A good chicken soup should be nearly clear with only a slightly golden hue. As I learned the first time I made it, don't leave the parsley and dill in the soup overnight or the broth will look green the next day.
While chicken soup is usually reserved for special occasions, my grandmother makes other tasty soups, too. Tomato and mushroom barley are two of my mother's favorites.
Gramma cooks a big batch of these soups and gives my mother frozen servings sealed in small plastic containers. Before going to work in the morning, Mom will put one of these containers on the kitchen countertop to defrost in time for dinner.
In her ninth decade, my grandmother still discovers new soups. Bert, who helps around her apartment, recently introduced her to a kale soup from the Caribbean island of St. Lucia. Now when I visit my grandmother, I often find her tearing the kale she'd hadn't even heard of a couple years ago. And when my mom looks into her freezer, she has yet another soup to choose from.
1 large yellow onion, diced
1 parsnip, diced
1/2 pound green beans, cut in half
4 stalks celery, diced
2 carrots, diced
1 bunch kale, cut in strips
4 cloves fresh garlic, minced
Salt and pepper to taste
1 head broccoli, cut up
1 head cauliflower, cut up
1/2 bunch dill, chopped
In a large stockpot over high heat, bring 8 cups of water to a boil. Add onion, parsnip, green beans, celery, carrots, kale, and garlic. Cook until vegetables are soft (about 1/2 hour) and add salt and pepper to taste. Add broccoli and cauliflower and cook another 1/2 hour, adding dill after 15 minutes.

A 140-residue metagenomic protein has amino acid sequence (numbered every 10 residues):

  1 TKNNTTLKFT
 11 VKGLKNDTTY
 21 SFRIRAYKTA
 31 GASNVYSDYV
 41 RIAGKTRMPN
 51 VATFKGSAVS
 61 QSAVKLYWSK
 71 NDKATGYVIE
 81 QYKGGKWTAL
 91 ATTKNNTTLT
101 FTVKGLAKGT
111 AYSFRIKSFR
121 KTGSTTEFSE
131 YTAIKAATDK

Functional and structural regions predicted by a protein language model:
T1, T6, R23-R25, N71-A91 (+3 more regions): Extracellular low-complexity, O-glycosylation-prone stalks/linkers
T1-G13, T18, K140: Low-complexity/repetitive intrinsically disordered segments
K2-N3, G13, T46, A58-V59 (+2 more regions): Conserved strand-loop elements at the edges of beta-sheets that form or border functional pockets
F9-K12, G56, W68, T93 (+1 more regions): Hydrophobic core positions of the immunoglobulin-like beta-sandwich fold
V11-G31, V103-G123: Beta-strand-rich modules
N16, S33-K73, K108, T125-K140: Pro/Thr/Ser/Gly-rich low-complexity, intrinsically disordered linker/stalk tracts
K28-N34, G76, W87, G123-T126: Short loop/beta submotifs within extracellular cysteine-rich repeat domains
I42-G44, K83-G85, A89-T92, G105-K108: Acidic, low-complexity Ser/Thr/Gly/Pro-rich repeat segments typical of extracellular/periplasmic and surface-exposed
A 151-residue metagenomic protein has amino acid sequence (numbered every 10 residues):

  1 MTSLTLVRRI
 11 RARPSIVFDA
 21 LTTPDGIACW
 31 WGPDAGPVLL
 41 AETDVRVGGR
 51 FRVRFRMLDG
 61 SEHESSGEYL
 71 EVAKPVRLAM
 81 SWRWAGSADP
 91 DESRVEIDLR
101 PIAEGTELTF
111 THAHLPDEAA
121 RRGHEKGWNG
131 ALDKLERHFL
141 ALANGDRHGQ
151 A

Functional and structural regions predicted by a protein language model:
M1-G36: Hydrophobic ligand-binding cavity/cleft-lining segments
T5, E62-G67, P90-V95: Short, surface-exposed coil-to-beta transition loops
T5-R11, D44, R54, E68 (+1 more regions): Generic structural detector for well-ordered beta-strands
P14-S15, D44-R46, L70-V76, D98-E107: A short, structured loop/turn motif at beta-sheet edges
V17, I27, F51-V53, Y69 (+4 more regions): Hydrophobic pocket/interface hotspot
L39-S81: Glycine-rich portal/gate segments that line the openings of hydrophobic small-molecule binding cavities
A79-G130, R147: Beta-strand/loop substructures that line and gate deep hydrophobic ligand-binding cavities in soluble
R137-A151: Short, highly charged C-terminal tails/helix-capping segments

The soup is ready when all vegetables are soft and the soup takes on a green hue. Serves 4 to 6.
4- to 5-pound chicken, quartered
3 carrots, sliced lengthwise in quarters and then in half
2 celery stalks, sliced lengthwise in quarters and then in half
1 leek, ends snipped off, length and width cut in half
1 medium onion, peeled and halved
1 parsnip, halved
1/2 bunch flat-leaf (Italian) parsley
1 bunch dill
Salt and pepper to taste
Cooked white rice or egg-noodle squares (about 2 cups)
Put quartered chicken (with skin intact) in boiling water for 5 minutes. Then discard that water and remove any remaining feathers from chicken.
Refill pot with enough water to cover chicken. (As a general rule, use 1-1/2 bowls of water for every bowl of soup.) Add all vegetables, half of the parsley, and half of the dill, and heat until boiling. Reduce heat to a low simmer and cover, occasionally skimming fat from top. Remove parsley and dill after 40 minutes, set aside, and replace with remaining fresh parsley and dill. After an hour, sample soup. It's ready when the chicken flavor overshadows the vegetables.
If not served immediately, put broth, vegetables, and chicken with herbs in 3 separate containers and store in the refrigerator until serving time. (If storing more than two days, freeze the containers.) Sprinkle the cooked chicken and herbs with garlic powder.
Before serving, return broth, chicken, and vegetables to the pot and reheat. With a slotted spoon, take out and discard the leek, onion, and parsnip pieces.
Serve soup over white rice (about 1/3 cup per person) or egg-noodle squares. Garnish with chopped fresh dill, if desired.
Serves 6 to 8.